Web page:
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Cleveland Buddhist Temple Newsletter

Dharma from the Forest City

Supervising Minister Rev. Ron Miyamura, 
Midwest Buddhist Temple

Contact Rev. Anita, Resident Tokudo Minister, CBT at:

October 17, 2020 Edition

Wasan 40

Trees of seven precious
materials fill the land,
Mutually reflecting each
other’s brilliance;
The flowers, fruits, branches,
and leaves all shine thus,
So take refuge in Amida,
the store of virtues fulfilled
through the Primal Vow

(Excerpt from A Pure Land Teaching Jōdo Shinshū Song of True Shinjin… Compiled by Honpa Hongwanji Mission of Hawaii 1999.)


Due to Covid–19, The Cleveland Buddhist Temple has suspended in person Shin Buddhist Services until further notice. Please contact us to request a special service. We look forward to resuming in person services soon!


No doubt about it - if I were a fish I would be hooked.  This hook didn’t come out of a tackle box.  This hook is of my own making.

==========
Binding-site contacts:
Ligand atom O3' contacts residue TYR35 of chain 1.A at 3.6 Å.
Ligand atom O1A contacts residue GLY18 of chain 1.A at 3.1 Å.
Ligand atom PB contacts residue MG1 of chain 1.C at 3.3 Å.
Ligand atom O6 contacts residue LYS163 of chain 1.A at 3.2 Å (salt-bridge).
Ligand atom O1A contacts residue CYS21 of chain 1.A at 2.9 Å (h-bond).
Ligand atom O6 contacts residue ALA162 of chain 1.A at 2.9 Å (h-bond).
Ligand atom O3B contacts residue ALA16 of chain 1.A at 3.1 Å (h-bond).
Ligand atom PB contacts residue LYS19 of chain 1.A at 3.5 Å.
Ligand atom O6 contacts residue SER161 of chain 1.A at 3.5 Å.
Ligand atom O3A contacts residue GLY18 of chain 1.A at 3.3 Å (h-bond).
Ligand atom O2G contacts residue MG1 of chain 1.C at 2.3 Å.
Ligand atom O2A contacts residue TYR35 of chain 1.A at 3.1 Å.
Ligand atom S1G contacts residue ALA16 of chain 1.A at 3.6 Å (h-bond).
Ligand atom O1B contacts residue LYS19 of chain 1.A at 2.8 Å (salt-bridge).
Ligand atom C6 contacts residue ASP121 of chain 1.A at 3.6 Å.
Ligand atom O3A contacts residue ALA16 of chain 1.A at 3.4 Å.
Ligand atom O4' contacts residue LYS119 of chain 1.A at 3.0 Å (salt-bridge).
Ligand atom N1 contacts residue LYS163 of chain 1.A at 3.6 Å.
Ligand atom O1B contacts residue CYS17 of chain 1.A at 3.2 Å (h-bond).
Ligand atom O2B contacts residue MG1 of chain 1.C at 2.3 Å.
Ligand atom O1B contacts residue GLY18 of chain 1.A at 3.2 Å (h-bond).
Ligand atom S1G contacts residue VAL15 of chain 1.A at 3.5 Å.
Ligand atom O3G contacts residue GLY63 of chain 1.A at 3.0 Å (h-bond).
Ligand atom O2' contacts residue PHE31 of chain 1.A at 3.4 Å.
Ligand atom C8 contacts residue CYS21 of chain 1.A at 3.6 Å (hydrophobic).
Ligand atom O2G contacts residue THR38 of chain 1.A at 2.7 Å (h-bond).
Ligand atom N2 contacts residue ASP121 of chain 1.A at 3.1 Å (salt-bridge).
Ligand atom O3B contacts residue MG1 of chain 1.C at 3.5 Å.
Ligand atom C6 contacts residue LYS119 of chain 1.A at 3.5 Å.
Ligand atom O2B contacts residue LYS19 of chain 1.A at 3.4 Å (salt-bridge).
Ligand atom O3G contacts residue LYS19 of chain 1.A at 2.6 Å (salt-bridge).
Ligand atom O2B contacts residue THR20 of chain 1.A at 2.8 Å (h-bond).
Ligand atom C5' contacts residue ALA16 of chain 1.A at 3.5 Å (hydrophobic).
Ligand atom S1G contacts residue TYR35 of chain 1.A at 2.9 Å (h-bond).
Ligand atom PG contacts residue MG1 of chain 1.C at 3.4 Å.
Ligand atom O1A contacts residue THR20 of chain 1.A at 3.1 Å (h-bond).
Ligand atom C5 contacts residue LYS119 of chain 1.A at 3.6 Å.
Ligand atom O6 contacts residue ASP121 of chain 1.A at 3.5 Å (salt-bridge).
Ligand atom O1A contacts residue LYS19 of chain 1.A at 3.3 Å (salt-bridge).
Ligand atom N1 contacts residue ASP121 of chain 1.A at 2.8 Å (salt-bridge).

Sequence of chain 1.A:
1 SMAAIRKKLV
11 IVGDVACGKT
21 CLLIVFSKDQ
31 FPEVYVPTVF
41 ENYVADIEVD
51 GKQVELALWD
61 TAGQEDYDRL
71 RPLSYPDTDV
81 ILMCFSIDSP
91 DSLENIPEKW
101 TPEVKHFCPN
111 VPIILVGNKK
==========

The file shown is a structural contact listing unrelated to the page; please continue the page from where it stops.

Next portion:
It was the hook that caught me because of my inflexible attachments to my desires, expectations and my deep-seated need to be “right,” all the time.

I was out on the Atlantic Ocean off of New York’s Long Island last week to fulfill a request to scatter ashes of a special person in my life. And as all things, it was not as easy a request to fulfill as I first thought.  New York State requires you to be out at least 3 nautical miles off the coast of the United States to scatter ashes. No scattering of ashes off the Staten Island Ferry or the Statue of Liberty Ferry…

I went to two small marinas on the south shore of Long Island looking for someone who’d take me out the three miles.  The second marina was the success.  I bet when Adam, the owner of a 17 foot boat, woke up that morning, he had no clue he’d be taking a complete stranger out on his boat.

In fact, the only reason he was there was to install a radio in the boat for his daughter who was taking it out.  Ray phoned his daughter to ask if it was OK to delay one hour, and we were off into international waters.   

The day was perfect, the ocean calm and scattering the ashes with flowers fulfilled my final service to a dear person.  But where does the hook come in?  Well, on that Saturday morning there were more people out fishing on boats, from the shore, over bridges and on the beaches than I have ever seen on Lake Erie.  That made me think of fishing hooks and how awful they are to be caught by one…